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'Giuochi Fanciulleschi Siciliani' by Giuseppe Pitri, which was published by Luigi Pedone Lauriel in Palermo in 1883, contains a drawing of the Chinese Junk under the name 'La Varca, la barca'. Very unusually, this drawing shows a version of the Chinese Junk in which one end is blunt and the other pointed.

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The Chinese Junk design also occurrs in 'Jeux et Jouet du Jeune Age' by Gaston Tissandier, which was published by G Masson in Paris in 1884.

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The Boy's Own Paper no 389 of 26th June 1886 contained an article entitled 'A Paper Bird and a Paper Boat' which gave instructions for folding the Chinese Junk (not named but described as 'one of the best of the paper boats') and the Flapping Bird.

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Diagrams for the Chinese Junk appeared in the September 1887 issue of the American children's magazine St Nicholas under the title of 'The First Paper Canoe'. The writer, identified only as H. E., states that he learned the design in England as a child.

In the December issue of the same year this reader's letter appeared in the Letterbox column:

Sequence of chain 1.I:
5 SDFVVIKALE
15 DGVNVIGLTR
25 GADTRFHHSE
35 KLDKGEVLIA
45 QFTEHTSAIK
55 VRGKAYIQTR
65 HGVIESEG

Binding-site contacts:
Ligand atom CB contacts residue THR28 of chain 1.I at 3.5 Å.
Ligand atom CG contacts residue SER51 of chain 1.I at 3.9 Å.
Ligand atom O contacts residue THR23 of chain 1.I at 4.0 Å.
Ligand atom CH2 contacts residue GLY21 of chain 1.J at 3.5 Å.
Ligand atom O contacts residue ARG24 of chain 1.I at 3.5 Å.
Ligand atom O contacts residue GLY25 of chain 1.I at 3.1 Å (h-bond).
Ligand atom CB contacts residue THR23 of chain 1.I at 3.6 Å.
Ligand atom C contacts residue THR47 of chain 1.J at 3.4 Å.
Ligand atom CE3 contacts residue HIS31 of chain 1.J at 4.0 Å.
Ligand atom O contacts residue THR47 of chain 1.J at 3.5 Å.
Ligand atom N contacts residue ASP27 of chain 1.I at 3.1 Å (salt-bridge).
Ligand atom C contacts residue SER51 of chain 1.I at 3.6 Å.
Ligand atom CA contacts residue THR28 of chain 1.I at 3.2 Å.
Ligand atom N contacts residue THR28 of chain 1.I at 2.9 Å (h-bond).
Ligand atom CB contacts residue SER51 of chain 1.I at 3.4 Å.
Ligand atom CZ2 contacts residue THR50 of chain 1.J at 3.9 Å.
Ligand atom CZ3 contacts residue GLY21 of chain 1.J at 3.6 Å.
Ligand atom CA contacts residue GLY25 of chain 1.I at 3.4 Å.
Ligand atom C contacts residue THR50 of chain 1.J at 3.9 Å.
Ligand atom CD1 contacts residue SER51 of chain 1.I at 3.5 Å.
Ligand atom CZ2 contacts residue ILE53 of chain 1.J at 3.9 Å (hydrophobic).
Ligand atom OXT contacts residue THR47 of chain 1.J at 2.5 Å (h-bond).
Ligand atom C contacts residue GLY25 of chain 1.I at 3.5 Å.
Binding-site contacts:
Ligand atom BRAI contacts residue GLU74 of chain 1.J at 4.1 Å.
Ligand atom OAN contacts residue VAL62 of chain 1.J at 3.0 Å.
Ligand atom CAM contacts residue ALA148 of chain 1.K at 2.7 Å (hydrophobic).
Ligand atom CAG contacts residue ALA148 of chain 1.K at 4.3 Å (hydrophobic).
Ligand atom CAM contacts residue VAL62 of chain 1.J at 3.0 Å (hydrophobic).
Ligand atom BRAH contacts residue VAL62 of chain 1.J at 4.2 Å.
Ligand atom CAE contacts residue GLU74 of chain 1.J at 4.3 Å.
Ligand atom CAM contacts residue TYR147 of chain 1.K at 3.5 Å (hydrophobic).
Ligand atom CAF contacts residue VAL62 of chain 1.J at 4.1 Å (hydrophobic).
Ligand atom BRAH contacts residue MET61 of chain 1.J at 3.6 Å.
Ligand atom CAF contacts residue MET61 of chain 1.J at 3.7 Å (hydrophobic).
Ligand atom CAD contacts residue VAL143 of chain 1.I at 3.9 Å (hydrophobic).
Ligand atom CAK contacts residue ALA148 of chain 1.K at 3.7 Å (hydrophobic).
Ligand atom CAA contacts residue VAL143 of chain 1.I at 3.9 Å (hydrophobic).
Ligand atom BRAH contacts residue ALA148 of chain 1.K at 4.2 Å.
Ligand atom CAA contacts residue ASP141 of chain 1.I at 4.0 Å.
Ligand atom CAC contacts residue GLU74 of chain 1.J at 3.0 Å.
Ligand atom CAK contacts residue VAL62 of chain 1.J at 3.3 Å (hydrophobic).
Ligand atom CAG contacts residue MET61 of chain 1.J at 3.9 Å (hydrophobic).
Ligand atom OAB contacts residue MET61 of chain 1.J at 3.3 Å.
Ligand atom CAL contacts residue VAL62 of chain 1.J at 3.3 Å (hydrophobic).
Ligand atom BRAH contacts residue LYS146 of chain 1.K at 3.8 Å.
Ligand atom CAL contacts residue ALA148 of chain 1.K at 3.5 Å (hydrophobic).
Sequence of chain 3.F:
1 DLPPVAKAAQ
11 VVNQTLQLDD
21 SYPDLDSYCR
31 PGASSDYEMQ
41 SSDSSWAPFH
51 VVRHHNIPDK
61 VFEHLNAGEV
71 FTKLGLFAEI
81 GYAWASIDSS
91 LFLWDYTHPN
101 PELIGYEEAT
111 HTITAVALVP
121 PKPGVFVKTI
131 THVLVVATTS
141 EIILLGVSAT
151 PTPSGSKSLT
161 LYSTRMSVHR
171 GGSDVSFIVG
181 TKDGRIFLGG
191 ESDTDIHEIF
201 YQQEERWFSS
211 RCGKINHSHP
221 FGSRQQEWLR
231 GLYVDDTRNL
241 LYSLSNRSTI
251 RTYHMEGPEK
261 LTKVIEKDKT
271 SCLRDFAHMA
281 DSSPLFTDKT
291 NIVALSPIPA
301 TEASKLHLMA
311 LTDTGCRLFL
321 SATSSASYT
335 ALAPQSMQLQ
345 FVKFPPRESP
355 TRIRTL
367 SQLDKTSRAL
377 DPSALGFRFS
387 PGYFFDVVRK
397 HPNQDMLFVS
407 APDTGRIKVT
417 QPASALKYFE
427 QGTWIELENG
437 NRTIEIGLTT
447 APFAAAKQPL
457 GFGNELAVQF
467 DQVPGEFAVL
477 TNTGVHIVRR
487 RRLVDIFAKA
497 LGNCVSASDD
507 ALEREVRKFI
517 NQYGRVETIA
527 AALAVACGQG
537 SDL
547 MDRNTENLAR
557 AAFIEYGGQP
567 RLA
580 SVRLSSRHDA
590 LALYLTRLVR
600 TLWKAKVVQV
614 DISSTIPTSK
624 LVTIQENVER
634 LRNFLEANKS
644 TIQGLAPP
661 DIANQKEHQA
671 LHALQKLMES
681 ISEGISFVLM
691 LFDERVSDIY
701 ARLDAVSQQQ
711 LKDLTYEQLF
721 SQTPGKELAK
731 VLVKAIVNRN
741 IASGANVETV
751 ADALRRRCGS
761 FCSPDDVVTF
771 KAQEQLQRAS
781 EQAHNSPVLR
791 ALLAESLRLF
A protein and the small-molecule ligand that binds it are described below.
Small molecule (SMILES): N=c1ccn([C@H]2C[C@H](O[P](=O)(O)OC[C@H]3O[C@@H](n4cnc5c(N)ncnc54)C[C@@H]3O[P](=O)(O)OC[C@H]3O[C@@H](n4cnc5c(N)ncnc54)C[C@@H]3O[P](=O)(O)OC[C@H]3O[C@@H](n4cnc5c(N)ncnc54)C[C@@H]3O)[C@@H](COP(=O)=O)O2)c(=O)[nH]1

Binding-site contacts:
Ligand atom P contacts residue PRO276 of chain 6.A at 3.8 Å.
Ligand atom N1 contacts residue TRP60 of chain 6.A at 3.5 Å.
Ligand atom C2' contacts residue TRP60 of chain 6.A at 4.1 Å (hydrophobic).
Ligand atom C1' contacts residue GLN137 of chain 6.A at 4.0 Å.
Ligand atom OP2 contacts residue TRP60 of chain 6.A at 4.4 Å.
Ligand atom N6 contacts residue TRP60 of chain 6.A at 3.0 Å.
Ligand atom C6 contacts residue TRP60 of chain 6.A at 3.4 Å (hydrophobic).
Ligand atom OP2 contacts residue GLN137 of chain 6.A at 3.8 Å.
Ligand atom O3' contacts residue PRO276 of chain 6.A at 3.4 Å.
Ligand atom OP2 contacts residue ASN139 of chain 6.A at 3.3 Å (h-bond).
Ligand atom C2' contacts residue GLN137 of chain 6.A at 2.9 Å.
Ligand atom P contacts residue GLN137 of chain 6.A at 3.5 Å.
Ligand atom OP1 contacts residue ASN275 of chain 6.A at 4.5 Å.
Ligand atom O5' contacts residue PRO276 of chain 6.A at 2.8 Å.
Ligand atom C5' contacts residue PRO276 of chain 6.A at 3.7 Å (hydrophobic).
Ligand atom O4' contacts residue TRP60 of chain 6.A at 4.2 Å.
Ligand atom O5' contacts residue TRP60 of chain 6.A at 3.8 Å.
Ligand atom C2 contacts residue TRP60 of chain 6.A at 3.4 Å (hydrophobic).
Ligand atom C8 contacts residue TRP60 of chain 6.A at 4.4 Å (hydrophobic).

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On his website 'Bits of Smith', John Smith notes that in the The Magic of Lewis Carroll, Nelson, 1973, the editor John Fisher, quotes a passage from Lewis Carroll's diaries which reads. "We were playing on the fort at Margate, and a gentleman on a seat near asked us if we could make a paper boat, with a seat at each end and a basket in the middle for fish." This sounds like a description of either the Chinese Junk or the Gondola. No date for this incident is given, however this clearly raises the possibility that the folded paper fishing boats referred to on several other occasions in Lewis Carroll's diaries might have been either Chinese Junks or Gondolas rather than, as I have always previously assumed, the much simpler paper boat design made from the newspaper hat. One of the earliest of these references is from June 1889 and reads, 'Once at luncheon I had the Duchess (of Albany) as neighbour and once at breakfast, and had several other chats with her, and found her very pleasant indeed. Princess Alice is a sweet little girl. Her little brother (the Duke of Albany) was entirely fascinating, a perfect little prince, and the picture of good-humour. On Sunday afternoon I had a pleasant half-hour with the children, telling them "Bruno's Picnic" and folding a fishing-boat for them.'